Forget the Blue Danube, it’s the greeny-brown Vltava which is the watery muse of artists and musicians in this part of the world. The Vltava is the Czech Republic’s longest river, stretching more than 400 km. It is also the main waterway through the Czech capital Prague, and has been most famous in recent years for bursting its banks in 2002. The floods caused billions of crowns’ worth of damage to the capital alone, and put the city’s metro out of action for several months.
After three months of waiting and some sideline debates, the government has agreed to rename Prague’s international airport after the late president Václav Havel. While the Havel family and the tens of thousands who asked for the change are pleased there has finally been some progress, a new problem has arisen with the English translation of the airport’s name. Christian Falvey has this report.
The rumbling railroad track that used to pass through Žižkov in Prague was completely natural to the gritty-but-chic image of the 19th century proletariat quarter. The main western entrance to Žižkov was arched by three foreboding railway bridges, and the noisy, spray-painted cars passed alongside Vítkov hill to the cargo station. Four years ago the trains were still rattling the plaster off that lower end of the neighbourhood, just as they had been since the late Industrial Revolution, and then the route was cancelled for a higher-capacity
Leoš Válka is one of the founders of the DOX Centre for Contemporary Art in Prague’s Holešovice district, which in just a few years has become one of the most important institutions of its kind in Central and Eastern Europe. Válka has a perhaps surprising background for such a significant figure in the Czech art world: for several years he ran a firm in Australia doing maintenance work on high-rise buildings.
Anti-government protests continued in Prague’s Wenceslas Square on Friday evening. Roughly a thousand demonstrators gathered on the square to demand the resignation of the current government coalition and president Václav Klaus. Demonstrators signed a petition and listened to live renditions of covers of songs by Czech protest singer Karel Krýl. The protests, organized by a citizens' initiative, started on Thursday, when thousands of people gathered in Prague and other cities across the country.
Thousands of people have gathered at Wenceslas Square for a demonstration against the government, calling for the resignation of the current coalition. Some participants called on demonstrators to follow them to the headquarters of Czech TV, which they claim has not been paying enough attention to the protest. Among the demonstrators are supporters of the Anonymous hacker group.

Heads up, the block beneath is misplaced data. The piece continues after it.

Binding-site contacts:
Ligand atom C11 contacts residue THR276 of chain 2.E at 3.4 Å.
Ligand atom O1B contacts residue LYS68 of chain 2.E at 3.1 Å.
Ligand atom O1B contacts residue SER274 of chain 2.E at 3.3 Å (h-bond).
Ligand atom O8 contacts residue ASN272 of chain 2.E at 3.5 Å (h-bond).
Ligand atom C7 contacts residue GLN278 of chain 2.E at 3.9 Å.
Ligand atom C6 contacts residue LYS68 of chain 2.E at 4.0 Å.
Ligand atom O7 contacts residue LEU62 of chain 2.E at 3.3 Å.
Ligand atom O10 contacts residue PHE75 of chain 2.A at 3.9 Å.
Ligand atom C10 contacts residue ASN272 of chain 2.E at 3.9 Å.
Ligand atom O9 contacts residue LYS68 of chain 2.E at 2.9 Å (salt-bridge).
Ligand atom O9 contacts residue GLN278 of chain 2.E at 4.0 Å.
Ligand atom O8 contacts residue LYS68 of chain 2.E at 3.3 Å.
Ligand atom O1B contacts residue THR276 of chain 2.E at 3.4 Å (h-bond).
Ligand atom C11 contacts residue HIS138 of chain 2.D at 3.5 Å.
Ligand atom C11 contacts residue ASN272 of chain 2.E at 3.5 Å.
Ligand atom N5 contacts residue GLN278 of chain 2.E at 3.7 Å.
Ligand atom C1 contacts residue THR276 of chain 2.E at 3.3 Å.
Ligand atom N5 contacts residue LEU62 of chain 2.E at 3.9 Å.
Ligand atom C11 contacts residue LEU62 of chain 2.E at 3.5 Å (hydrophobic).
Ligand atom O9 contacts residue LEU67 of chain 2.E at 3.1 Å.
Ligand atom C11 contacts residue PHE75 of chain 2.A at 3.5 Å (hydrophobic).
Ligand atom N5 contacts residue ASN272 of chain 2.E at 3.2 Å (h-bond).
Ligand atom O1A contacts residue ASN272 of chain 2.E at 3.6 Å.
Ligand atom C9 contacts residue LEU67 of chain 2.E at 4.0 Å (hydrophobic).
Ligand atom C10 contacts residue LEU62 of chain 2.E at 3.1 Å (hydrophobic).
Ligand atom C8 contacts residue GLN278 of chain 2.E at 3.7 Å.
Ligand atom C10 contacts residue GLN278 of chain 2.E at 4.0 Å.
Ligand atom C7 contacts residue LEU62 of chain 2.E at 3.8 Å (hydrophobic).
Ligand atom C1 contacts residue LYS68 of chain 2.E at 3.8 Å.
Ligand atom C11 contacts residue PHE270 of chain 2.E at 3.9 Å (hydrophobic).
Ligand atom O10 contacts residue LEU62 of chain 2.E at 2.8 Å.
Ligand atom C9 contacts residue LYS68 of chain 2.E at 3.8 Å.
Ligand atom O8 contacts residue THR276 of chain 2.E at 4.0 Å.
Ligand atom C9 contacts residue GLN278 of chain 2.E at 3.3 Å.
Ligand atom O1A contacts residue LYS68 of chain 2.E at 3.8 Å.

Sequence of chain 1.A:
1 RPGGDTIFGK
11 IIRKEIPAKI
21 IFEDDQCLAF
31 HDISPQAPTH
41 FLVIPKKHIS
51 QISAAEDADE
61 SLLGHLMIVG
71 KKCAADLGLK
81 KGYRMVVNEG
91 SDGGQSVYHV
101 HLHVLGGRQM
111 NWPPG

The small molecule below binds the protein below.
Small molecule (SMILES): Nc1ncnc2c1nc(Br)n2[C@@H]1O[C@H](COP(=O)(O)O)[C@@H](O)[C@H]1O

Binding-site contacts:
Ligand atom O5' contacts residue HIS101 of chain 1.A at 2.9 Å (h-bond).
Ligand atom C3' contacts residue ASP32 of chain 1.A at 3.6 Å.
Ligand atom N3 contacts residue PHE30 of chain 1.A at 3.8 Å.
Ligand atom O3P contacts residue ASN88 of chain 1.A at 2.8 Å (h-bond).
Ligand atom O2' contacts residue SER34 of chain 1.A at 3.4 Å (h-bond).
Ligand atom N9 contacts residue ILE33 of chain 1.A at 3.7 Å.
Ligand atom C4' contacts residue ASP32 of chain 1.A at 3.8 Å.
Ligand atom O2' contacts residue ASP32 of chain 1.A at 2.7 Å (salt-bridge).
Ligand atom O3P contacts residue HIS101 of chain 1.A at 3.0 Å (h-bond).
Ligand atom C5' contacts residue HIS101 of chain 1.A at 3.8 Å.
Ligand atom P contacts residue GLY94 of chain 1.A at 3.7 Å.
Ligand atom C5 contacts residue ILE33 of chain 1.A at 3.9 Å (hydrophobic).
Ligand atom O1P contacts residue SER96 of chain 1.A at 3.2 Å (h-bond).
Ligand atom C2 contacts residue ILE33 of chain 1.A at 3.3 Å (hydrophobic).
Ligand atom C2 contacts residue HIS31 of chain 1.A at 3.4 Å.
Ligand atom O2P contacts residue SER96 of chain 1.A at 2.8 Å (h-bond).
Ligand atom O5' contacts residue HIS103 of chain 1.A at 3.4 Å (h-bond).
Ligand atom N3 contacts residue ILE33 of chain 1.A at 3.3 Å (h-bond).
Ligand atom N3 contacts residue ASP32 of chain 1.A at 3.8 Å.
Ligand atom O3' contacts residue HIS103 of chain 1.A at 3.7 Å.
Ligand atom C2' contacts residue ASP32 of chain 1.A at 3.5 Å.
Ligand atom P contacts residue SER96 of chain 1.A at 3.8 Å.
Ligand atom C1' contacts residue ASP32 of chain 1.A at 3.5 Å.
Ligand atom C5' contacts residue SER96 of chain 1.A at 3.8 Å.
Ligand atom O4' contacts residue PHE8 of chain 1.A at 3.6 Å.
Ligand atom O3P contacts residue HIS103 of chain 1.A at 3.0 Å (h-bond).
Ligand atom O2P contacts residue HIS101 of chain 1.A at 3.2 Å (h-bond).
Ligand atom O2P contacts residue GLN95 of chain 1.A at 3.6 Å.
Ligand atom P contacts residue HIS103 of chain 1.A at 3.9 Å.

The astronomical clock at Prague’s Old Town Square is whole again as of Wednesday, when the last statues were returned after two months of repairs. Restorers frequently remove the 15th century statues to inspect their condition as their south-facing orientation causes more weathering. The Vain Man, the Miser, Death and the Turk were restored in January. The statues returned on Wednesday were the Philosopher, the Angel, the Astronomer and the Chronicler. The repairs involved mainly cracks and fading of the gold and paint.
Bratislava has overtaken Prague as the richest region of the post-Soviet EU countries. According to the latest statistics from Brussels, Bratislava rose four places in 2009 to fifth place on the EU-wide list, while Prague dropped to seventh place. Eurostat shows central London as being by far the most wealthy region of the EU, with per capita GDP of 332% of the EU average. The poorest regions were in the Balkans and in Poland.
According to the results of an expert study published in Thursday’s edition of Lidové noviny Prague’s anti-flood barriers are not properly maintained. The paper cites experts as saying that along given stretches of the river the barriers are in such poor condition they would not be able to keep out the floodwater. The study contains dozens of pictures supporting these claims. Prague invested 3.7 billion crowns in a flood-barrier protection system after the 2002 devastating floods.
The National Museum has opened an exhibition highlighting the personality cult of the first Czechoslovak communist president, Klement Gottwald. The exhibition, named Laboratory of Power, is located in Prague´s Vítkov Memorial which the communist regime turned into a mausoleum for Gottwald after his death in 1953. One of the exhibition’s organizers Marek Junek took me through the underground rooms built for the army of people who took care of the embalmed body for nine long years. He started out by explaining how the memorial underwent a significant
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